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Home > Fathers of the Church > Registrum Epistolarum (Gregory the Great) > Book IX, Letter 116

Book IX, Letter 116

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To Theoderic and Theodebert, Kings of the Franks.

Gregory to Theoderic, etc.

It is the chief good in kings to cultivate justice, and to preserve to every man his rights, and not to suffer subjects to have done to them what there is power to do, but what is equitable. Our trust that you both love and altogether aim at this invites us to indicate to your Excellency things that call for amendment, that so we may be able by our letters both to succour the oppressed and to acquire reward for you.

Now they say that our brother and fellow bishop Ursicinus, bishop of the city of Taurini (Turin), suffers very serious prejudice in his parishes that are within the limits of your kingdom, in such sort that, contrary to ecclesiastical observance, contrary to priestly gravity, and contrary to the definitions of the sacred canons, no crime of his requiring it, another has not feared to be ordained bishop there. And, it being thought not enough unless unlawfulness were added to unlawfulness, even the property of his church, as is said, has been taken away. If the truth is so, it being exceedingly intolerable that one should be oppressed by force whom guilt has not harmed, we beg of you, addressing you in the first place with a greeting of paternal charity, that what out of reverence for the Church and regard to equity your Excellency might of your own accord bestow, you would study to grant all the more kindly on our intercession, and would cause justice to be observed towards him in all respects according to the trust we have in the goodness of your equity; and that, having ascertained the truth, you would order what has been unlawfully done to be corrected, and the property that has been wrongfully taken from him to be equitably restored to him. Nor should the fact of his church being detained for the present by his enemies be at all to his disadvantage: but this ought to move more and more the disposition of your Christianity to succour him, that, being consoled by the gifts of your bounty, he may not feel the loss arising from the captivity which he has endured. For the good, then, of your soul let this our exhortation find place with you, that to your own reward you may lift up again his dejection with the outstretched hand of justice, to the end that from your observance of equity towards priests you may ever flourish through their prayers before the eyes of God.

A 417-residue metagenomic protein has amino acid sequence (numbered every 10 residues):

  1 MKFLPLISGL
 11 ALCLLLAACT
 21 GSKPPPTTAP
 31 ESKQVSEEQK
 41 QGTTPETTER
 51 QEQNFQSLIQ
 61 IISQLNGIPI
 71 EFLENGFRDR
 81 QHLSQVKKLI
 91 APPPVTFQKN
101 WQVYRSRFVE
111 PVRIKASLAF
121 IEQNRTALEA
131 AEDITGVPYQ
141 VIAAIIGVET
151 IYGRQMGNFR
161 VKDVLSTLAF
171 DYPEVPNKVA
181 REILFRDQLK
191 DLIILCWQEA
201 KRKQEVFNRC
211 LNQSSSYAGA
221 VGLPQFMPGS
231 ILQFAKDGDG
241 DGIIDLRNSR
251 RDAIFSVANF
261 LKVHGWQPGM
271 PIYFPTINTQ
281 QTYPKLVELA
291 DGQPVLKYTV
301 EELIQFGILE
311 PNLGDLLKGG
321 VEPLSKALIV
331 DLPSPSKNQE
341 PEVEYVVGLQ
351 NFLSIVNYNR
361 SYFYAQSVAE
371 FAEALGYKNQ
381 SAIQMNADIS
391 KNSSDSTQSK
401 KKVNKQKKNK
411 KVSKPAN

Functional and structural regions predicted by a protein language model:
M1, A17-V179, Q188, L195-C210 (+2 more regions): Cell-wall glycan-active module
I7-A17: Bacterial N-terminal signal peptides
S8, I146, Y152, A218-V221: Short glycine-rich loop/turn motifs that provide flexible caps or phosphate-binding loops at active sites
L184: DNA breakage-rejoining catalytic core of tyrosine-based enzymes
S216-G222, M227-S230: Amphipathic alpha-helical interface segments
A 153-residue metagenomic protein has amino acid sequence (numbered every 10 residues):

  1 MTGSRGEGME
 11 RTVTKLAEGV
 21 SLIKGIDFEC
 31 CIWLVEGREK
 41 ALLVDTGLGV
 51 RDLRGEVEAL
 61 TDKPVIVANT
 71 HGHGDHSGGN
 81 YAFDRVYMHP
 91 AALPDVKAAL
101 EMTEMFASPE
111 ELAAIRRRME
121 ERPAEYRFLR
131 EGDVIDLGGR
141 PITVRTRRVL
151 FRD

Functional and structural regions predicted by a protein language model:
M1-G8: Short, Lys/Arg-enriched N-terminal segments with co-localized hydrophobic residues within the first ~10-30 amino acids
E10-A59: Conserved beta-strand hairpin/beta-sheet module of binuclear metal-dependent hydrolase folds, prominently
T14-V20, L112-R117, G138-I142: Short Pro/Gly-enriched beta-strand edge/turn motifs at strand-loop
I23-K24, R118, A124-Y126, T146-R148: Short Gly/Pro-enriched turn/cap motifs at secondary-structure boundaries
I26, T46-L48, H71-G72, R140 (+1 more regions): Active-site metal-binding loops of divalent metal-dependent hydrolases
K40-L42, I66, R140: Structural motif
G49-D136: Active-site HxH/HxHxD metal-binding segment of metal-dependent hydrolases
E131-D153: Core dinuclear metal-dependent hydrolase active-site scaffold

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Source. Translated by James Barmby. From Nicene and Post-Nicene Fathers, Second Series, Vol. 13. Edited by Philip Schaff and Henry Wace. (Buffalo, NY: Christian Literature Publishing Co., 1898.) Revised and edited for New Advent by Kevin Knight. <>.

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